FRANZ CLEMENS BRENTANO
an Empirical Standpoint.
word "psychology" means science of the soul."1a
. . . [T]he objects of sensory
experience are deceptive. . . We have no right . . . to
believe that the objects of so-called external perception really
exist as they appear to us. Indeed, they demonstrably do not
exist outside of us. In contrast to that which really and
truly exists, they are mere phenomena."1b
phenomena revealed by inner perception are also subject
to laws. . . The laws of the coexistence and
succession of mental phenomena remain the object of
investigation even for those who deny psychology any knowledge of
mental phenomenon is characterized by what the Scholastics of
the Middle Ages called the intentional (or mental) inexistence
of an object, and what we might call, though not wholly
unambiguously, reference to a content, direction toward an
object (which is not to be understood here as meaning a
thing), or immanent objectivity. . . In presentation
something is presented, in judgement something is affirmed
or denied, in love loved, in hate hated, in desire
desired and so on."1d
. . . [P]sychology
is the science of mental phenomena."1e
. . . [T]he totality of our
mental life . . . always forms a real unity. This is the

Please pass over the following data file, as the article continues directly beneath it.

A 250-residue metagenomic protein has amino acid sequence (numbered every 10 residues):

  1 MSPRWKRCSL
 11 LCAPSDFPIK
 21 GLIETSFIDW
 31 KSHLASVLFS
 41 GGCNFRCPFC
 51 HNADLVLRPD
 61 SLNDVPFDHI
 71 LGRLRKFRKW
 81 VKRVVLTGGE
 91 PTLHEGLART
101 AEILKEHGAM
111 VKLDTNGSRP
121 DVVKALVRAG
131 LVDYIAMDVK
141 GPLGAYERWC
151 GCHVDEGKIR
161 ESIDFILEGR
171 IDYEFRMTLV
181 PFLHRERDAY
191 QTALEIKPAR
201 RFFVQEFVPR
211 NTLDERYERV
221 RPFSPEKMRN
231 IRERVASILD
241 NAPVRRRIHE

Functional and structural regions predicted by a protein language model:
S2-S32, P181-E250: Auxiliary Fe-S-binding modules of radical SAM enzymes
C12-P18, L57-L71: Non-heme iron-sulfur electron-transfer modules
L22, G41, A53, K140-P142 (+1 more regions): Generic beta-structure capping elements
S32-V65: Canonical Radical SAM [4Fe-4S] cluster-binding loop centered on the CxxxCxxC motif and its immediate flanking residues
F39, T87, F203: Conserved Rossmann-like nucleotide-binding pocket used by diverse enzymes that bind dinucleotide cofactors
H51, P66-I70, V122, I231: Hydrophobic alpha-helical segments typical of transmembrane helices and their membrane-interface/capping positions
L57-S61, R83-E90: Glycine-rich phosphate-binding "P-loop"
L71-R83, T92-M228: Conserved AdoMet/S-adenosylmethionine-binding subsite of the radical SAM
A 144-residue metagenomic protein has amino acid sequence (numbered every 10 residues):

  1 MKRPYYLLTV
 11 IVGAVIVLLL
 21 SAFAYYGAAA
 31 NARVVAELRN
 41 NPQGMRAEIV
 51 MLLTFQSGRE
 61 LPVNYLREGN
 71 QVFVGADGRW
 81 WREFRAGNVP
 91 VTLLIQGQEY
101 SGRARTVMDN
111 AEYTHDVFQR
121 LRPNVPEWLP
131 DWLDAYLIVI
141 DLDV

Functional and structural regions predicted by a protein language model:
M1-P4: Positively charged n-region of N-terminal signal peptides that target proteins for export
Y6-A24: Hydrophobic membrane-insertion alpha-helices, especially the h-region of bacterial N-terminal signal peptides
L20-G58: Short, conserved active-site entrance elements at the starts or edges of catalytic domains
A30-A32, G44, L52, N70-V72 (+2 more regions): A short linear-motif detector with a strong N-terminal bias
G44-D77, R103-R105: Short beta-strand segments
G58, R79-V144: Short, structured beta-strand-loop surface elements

well-known fact of the unity of consciousness
which is generally regarded as one of the most important tenets of
. . . [T]hree main classes of
mental phenomena must be distinguished . . . [w]e designate
the first by the term "presentation," the second by
the term "judgement," and the third by the terms
"emotion," "interest," or "love."1g
. . . We speak of a presentation whenever something
appears to us. . .
By "judgement" we mean . . . acceptance (as true)
or rejection (as false). . .
Strictly speaking, instead of the simple term "love" I should have
used the expression "love or hate" to characterize the
Italics in the original.
1 Franz Brentano.
Psychology from an Empirical Standpoint.
Edited by Oscar Kraus. English Edition edited by Linda L.
McAlister. With a new Introduction by Peter Simons. Translated by
Antos C. Rancurello, D. B. Terrell and Linda L. McAlister. New
York, NY: Routledge, 1973,1995. Originally published in 1874 by
Duncker & Humblot, Leipzig, as Psychologie vom empirischen
Book One: Psychology as a Science
a I. The
Concept and Purpose of Psychology, at 3.
b Ibid., at
c Ibid., at 12.
Book Two: Mental Phenomena in General
d I. The
Distinction Between Mental and Physical Phenomena, at 88.
e Ibid., at
f IV. On
the Unity of Consciousness, at
Classification of Mental Activities Into Presentations, Judgements,
and Phenomena of Love and Hate, at